The French do love better than us. LEAF ARBUTHNOT has devised a Gallic spread to help you seduce that special someone.
Valentine’s Day, or Saint-Valentin as it’s known here in Paris where I’m spending my year abroad, is a minefield. If you’re in a relationship, you’re likely to feel put out by your other half’s reluctance to shower you with roses or lego; if you’re not in a relationship, the fourteenth might come as a reminder that you haven’t had an extra toothbrush in your bathroom in a sweet flipping while, and that you’ve probably forgotten how to snog.
Over the past week, I’ve had much occasion to muse over the bitchslaps that Valentine’s Day seems so willing to give out, because Paris is loved-up to a grisly degree. There are hearts covering usually dour shop windows, vendors on street corners selling bouquets, couples bumping into the lampposts they didn’t see coming, so enthralled were they by one another’s adorable dimples.
There is, however, a way of celebrating Valentine’s Day that is not liable to see you clogged in a restaurant, paired up or pointedly not paired up. This is to cook in the comfort of your own home/gyp, for yourself and/or for someone else, whether lover, pal or pet. Here are three recipes for a pretty spectacular Valentine’s feast, stuffed with aphrodisiacs for those that need them and flavour for those that are fun.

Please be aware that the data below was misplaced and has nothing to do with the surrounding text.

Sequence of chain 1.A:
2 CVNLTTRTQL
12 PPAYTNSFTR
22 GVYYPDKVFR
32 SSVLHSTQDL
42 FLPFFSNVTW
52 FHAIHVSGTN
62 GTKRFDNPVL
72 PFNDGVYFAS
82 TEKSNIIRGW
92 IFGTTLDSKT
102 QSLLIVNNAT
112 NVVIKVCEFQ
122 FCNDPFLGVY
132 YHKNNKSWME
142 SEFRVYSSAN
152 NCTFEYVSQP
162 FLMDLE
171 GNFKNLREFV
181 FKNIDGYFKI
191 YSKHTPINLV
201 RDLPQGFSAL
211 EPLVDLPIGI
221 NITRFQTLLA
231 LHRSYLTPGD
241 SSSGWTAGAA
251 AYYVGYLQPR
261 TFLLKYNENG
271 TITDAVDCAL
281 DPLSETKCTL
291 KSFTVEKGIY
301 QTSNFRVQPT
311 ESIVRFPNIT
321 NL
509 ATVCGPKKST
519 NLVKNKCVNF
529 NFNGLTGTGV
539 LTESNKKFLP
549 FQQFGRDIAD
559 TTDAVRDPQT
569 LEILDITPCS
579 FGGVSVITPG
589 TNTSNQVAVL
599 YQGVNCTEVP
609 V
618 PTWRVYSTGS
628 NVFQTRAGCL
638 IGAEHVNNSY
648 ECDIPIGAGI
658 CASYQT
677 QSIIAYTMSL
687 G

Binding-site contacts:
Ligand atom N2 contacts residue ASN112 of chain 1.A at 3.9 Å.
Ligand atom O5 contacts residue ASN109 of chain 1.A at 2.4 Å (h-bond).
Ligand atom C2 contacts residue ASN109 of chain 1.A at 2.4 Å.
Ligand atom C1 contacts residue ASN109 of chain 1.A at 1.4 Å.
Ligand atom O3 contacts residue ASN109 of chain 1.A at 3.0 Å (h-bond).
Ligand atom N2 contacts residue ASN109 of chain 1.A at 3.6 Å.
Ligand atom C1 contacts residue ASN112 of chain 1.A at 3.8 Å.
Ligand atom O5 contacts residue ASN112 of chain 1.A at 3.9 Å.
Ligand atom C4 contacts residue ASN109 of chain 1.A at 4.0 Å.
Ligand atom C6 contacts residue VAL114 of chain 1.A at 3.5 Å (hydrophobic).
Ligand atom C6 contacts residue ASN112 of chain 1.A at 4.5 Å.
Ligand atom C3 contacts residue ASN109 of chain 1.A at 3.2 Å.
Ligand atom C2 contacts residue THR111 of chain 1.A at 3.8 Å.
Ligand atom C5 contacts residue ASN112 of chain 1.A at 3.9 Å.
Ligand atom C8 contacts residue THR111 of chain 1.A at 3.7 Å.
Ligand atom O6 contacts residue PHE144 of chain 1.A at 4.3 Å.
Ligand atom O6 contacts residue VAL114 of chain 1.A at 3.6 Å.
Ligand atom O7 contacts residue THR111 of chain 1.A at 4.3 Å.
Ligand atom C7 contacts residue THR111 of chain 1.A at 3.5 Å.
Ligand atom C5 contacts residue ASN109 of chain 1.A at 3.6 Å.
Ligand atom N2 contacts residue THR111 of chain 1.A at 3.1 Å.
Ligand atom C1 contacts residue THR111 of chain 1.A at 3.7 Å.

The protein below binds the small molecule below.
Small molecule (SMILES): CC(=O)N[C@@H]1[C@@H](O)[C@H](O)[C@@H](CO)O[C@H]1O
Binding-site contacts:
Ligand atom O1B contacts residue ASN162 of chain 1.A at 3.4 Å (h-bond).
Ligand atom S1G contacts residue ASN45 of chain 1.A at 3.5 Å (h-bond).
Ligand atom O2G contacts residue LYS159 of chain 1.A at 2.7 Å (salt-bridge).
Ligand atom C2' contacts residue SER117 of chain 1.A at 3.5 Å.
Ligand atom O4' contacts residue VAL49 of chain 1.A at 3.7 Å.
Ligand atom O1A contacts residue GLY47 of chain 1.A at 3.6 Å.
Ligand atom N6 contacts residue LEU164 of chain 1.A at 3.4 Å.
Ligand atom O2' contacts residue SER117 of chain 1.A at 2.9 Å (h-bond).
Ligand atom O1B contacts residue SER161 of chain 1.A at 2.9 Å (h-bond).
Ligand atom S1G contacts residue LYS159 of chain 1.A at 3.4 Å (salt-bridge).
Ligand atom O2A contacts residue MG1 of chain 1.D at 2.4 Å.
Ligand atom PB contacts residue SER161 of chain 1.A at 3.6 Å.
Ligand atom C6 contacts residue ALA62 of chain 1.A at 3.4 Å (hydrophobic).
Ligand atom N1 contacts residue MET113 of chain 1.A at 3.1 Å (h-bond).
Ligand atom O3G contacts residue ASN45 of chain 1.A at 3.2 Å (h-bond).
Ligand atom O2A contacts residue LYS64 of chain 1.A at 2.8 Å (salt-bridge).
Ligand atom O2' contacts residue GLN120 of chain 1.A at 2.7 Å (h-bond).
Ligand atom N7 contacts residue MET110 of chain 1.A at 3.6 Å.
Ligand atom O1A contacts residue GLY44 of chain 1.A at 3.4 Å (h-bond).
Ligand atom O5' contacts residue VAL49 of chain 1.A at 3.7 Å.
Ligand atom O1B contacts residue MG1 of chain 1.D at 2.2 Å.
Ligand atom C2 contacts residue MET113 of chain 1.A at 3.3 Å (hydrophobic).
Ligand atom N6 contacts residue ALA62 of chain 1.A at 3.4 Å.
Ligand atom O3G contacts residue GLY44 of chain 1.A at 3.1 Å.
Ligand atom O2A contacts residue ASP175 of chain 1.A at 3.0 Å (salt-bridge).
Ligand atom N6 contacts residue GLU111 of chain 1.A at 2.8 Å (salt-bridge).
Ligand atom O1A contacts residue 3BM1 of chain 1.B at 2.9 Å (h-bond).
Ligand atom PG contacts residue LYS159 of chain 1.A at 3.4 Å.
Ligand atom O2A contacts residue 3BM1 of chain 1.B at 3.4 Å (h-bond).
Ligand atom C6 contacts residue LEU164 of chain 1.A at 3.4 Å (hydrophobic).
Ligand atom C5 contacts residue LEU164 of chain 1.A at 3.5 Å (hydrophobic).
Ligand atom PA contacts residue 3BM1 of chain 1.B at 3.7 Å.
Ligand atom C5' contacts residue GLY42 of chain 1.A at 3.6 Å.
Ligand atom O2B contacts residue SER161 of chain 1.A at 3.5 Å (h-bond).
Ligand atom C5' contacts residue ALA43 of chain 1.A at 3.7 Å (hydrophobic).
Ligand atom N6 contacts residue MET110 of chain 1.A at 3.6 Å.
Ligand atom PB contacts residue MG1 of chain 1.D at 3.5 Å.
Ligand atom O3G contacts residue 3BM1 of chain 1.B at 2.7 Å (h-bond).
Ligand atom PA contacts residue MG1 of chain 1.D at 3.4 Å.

Starter – Asparagus Soup
Fry one onion and one coined leek in a pan with one clove of chopped garlic, until soft. Add ten or twelve wands of asparagus, and cover with 1 litre of chicken stock. Once the asparagus is soft, pour the mixture into a blender. Add one tablespoon of cream, one teaspoon of chopped chives and a pinch of nutmeg; blend and serve.
Main – Almond and Honey Sea Bass
Almonds and honey are sex-foods, according to reliable Google searches, so this should get the motor revving. Get two small fillets of sea bass and toss in flour and breadcrumbs until totally covered. In a frying pan, melt a good tablespoon of butter and a tablespoon of honey. Add a large handful of flaked almonds. Heat up until the butter is simmering, then chuck in the sea bass. Cook the first side for about three minutes, and the second for about one minute. Serve.
Pudding – Heart-shaped French Toast with Chocolate Fondue
Using scissors, cut two slices of plain white bread into heart shapes. In a mug, beat up one egg with a dash of milk. Pour this over the bread and allow to soak for a minute, before turning over. In a separate pan, melt 100g of milk chocolate with a pinch of sea salt and 1 tablespoon of cream. In a separate frying pan, melt some butter and once sizzling, add the egged bread. Fry till golden, place on a plate and serve, with the chocolate sauce.
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